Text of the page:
Dillon discusses walk-up and drive-thru marijuana sales
Dillon officials discussed the possibility of allowing walk-up and drive-thru marijuana sales in town during a regular council work session Tuesday night, Jan. 5, but community groups are already urging the council not to entertain the idea any further.
New rules from the Colorado Marijuana Enforcement Division will allow dispensaries to offer walk-up and drive-thru marijuana sales this year, but local governments will have a say in whether they want to allow the sales in their towns or implement more stringent regulations on the practice than outlined by the division.
Dillon Town Council opened discussions on the topic this week, and while officials haven’t made any decisions, council members agreed to pursue more in-depth conversations on the issue in the future.
According to the new rules, dispensaries would have to obtain town permission to modify the premises for the addition of a sales window before accepting walk-up or drive-thru orders. Otherwise, the process would work similar to indoor sales, requiring video surveillance of every transaction and customers to show proper identification.
Dillon already has shown a propensity to allow for the evolution of the marijuana industry in town. Last year, officials signed off on an ordinance allowing for marijuana hospitality establishments, which would allow visitors to consume cannabis products in lounges connected to dispensaries under the supervision of store employees.
Some council members feel that drive-thru and walk-up sales windows are a natural next step for ongoing talks.
“I don’t really see an issue,” council member Jen Barchers said. “This doesn’t change anything. This isn’t quite the lounge conversation. If anything, I think it makes it better because people can just drive, get their stuff, and go back home and be safe. I don’t have an issue moving forward talking about this.”
“I think especially for handicapped people — who have trouble moving around, getting out of their car and going inside — this would be awesome for them to not have to go through all of that,” council member Kyle Hendricks added.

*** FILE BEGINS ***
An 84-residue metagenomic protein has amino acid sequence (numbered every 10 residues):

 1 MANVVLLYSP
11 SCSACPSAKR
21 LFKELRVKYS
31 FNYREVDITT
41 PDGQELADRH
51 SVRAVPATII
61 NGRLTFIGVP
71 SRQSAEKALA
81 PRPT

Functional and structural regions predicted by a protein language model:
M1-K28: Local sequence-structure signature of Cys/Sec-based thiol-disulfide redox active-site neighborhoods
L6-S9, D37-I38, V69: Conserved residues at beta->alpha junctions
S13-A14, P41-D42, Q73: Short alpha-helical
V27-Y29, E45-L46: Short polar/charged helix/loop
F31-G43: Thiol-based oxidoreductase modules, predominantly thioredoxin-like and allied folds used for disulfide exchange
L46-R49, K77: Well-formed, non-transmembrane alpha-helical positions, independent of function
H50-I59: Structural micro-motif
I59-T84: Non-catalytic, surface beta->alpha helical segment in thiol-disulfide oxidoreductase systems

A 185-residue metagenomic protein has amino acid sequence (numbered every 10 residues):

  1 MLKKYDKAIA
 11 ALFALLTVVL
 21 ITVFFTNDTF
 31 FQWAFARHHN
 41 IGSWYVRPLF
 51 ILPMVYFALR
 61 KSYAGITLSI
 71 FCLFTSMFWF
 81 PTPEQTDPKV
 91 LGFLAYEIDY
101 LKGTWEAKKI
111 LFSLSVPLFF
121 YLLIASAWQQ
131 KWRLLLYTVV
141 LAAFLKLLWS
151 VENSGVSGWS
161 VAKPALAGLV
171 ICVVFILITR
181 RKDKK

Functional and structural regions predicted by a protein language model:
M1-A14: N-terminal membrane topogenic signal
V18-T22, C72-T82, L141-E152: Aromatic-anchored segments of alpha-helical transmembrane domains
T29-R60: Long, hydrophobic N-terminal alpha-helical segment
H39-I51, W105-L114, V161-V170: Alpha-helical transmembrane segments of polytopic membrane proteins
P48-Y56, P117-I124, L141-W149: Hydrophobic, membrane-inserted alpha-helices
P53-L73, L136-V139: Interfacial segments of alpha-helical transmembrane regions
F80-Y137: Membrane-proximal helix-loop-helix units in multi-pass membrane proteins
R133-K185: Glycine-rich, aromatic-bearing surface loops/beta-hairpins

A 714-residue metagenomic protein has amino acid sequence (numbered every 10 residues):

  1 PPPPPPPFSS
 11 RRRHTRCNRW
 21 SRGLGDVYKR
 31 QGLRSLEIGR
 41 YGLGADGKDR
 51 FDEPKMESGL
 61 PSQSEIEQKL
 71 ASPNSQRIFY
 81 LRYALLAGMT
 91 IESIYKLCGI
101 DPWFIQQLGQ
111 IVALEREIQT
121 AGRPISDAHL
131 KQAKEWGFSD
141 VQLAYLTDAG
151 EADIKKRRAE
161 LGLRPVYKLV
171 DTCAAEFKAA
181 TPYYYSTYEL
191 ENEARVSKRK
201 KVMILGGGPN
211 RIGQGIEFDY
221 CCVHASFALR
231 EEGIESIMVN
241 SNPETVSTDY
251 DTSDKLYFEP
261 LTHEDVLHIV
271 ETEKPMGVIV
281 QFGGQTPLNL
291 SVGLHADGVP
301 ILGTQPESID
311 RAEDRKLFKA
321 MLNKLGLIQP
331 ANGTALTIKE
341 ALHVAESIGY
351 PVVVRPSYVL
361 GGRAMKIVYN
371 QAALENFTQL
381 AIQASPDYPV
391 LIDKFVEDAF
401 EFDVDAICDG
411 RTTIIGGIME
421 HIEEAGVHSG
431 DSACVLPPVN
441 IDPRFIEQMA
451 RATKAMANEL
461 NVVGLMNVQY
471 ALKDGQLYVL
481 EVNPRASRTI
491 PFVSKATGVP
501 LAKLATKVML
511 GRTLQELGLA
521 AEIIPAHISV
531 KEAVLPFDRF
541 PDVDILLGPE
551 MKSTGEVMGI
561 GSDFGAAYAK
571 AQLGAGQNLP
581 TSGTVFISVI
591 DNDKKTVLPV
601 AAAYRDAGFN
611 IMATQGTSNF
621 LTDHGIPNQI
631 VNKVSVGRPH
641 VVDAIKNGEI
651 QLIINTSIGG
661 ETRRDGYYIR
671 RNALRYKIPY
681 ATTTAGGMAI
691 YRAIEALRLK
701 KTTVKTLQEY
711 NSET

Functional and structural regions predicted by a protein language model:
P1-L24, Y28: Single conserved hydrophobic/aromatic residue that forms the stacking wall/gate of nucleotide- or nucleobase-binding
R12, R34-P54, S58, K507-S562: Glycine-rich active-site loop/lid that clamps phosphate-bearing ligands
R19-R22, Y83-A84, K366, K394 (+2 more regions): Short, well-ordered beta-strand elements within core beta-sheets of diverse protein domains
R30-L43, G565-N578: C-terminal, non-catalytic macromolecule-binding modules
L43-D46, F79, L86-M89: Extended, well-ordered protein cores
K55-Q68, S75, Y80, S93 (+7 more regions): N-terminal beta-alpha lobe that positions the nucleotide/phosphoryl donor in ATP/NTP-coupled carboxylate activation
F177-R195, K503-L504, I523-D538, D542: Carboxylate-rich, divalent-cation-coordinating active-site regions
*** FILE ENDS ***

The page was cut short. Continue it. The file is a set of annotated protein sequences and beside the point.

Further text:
Other council members were less optimistic the windows could be beneficial.
“I wouldn’t even want to talk about this anymore,” council member Renee Imamura said. “I’d rather put stronger language in our code so that it doesn’t happen. People need to go in and be educated, not just drive up. I don’t think it would be the best thing for our town.”
Community groups at the meeting also voiced that they’d rather not see the discussions continue.
“Youth in Summit County believe substances are relatively easy to obtain and that we have laws and norms in place that support youth substance use,” said Mandi Kennedy, a representative with Summit County Communities That Care, a youth substance use coalition housed under the county’s Youth and Family Services department. Kennedy pointed to data from the 2019 Healthy Kids Colorado Survey, which showed that students in the county perceived a heightened availability of substances compared to other areas of the state. “… Youth cannabis use can be detrimental to a young person’s development both socially and physically. … These windows will likely have a negative impact on the well-being of our community.”
The Summit County Public Health Department also has come out against the concept, pointing to concerns about increases in impaired driving and marijuana consumption on public lands.
“I am requesting that you take into consideration possible increased public health concerns and safety risks when considering the approval for drive-up and walk-up windows for marijuana retailers,” said Lauren Gearhart, the county’s health promotion specialist.
The council ultimately decided to table the discussion until more information was available.
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